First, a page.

Photo of boy in public housing with an iPad prompts debate over what the poor should have

Our goal as a nation should be for every child in Public Housing to have an ereader or iPad or some form of portable screen with internet access. Our goal should be to insure that children growing up with the least advantages economically have more not less educational advantages.

An iPad is cheaper than most computers. It’s portability allows a child to use it outside rather than tethered inside an apartment that may not have working air conditioning. Aside from providing access to teachers, libraries and educational programs a device like this allows parents on assistance to shop grocery stores for the best deals and sales in order to make their food stamps go further, search for jobs and apply for unemployment more easily, and search for and apply for social services they may not have been aware of that can help their families. 

As a nation we should be working tirelessly to prevent a digital poverty line by requiring companies to donate or provide affordable broadband, WiFi hot spots, ereaders and tablet in poor communities across the country. 

In most cases, paper books have more obvious topography than on-screen text. An open paper book presents a reader with two clearly defined domains—the left- and right-hand pages—and a total of eight corners with which to orient oneself. You can focus on a single page of a paper book without losing awareness of the whole text. You can even feel the thickness of the pages you have read in one hand and the pages you have yet to read in the other. Turning the pages of a paper book is like leaving one footprint after another on a trail—there is a rhythm to it and a visible record of how far one has traveled. All these features not only make the text in a paper book easily navigable, they also make it easier to form a coherent mental map of that text.
—  -Ferris Jabr, “The Reading Brain in the Digital Age: Why Paper Still Beats Screens,” The Scientific American, October 28, 2013
Free Ebooks

Hey guys! For all you avid readers out there, I found this website that provides you with free ebooks! There are over two million titles to choose from, and a good chunk of them are popular books right now (teen fiction), so if you’ve got an iPhone or an ereader, anything you can read ebooks on, this websites a great place to get them!!! I obviously cannot speak to the legality of this website, so use it at your own risk, but it’s a great place to get some great books without shelling out large amounts of money!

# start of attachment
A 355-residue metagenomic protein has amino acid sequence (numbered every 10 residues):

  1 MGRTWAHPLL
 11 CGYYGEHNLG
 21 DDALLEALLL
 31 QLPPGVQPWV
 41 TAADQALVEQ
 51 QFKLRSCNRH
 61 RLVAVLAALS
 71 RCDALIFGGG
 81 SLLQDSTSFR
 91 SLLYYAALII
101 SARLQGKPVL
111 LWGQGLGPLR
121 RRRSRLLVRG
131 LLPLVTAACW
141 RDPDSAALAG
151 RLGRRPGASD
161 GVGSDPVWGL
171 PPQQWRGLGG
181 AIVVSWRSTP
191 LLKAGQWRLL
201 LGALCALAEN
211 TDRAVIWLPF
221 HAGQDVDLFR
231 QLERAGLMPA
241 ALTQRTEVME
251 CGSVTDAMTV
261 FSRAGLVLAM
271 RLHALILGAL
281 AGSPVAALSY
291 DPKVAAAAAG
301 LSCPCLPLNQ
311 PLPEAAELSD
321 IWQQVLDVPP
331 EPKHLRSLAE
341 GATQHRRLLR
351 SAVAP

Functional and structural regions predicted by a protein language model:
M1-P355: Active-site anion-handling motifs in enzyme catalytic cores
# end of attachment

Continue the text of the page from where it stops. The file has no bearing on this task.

Kobo’s Aura H2O e-Reader Finally Brings eBooks to the Bathtub

What book-lover hasn’t at least thought about bringing his e-reader into the bath, shower, or even the pool? How many have ruined e-readers this way? But bathtub reading isn’t a problem with the new $180 Kobo Aura H2O, a waterproof E Ink e-reader that can survive being dunked in more than 3 feet of water for 30 minutes, assuming its port cover is closed.  

Finally! Was that too much to ask?

When I was having a coffee earlier, a woman sat next to me all of a sudden said ‘look, a book!’ I didn’t think anything at first but then I realised she was talking to me, so I smiled but kept on reading. Next thing I know she’s making a big deal about the fact that it’s not an e-reader. I’m not exactly socially adept so the best I could say was something like 'e-readers are really great - a book is a book after all’. She didn’t have anything to say to that.

Books are wonderful no matter what format they’re in.


Read It Maybe - a hysterical Call Me Maybe parody produced by Open Books for their A Short Story video blog. Trust me it’s worth it - and I have a crush on the girl in the orange sundress - ~eP

Open Books is Chicago’s first nonprofit literacy bookstore! They accept donated books (50,000+ in stock now!) and sell them to support our programs across Chicago.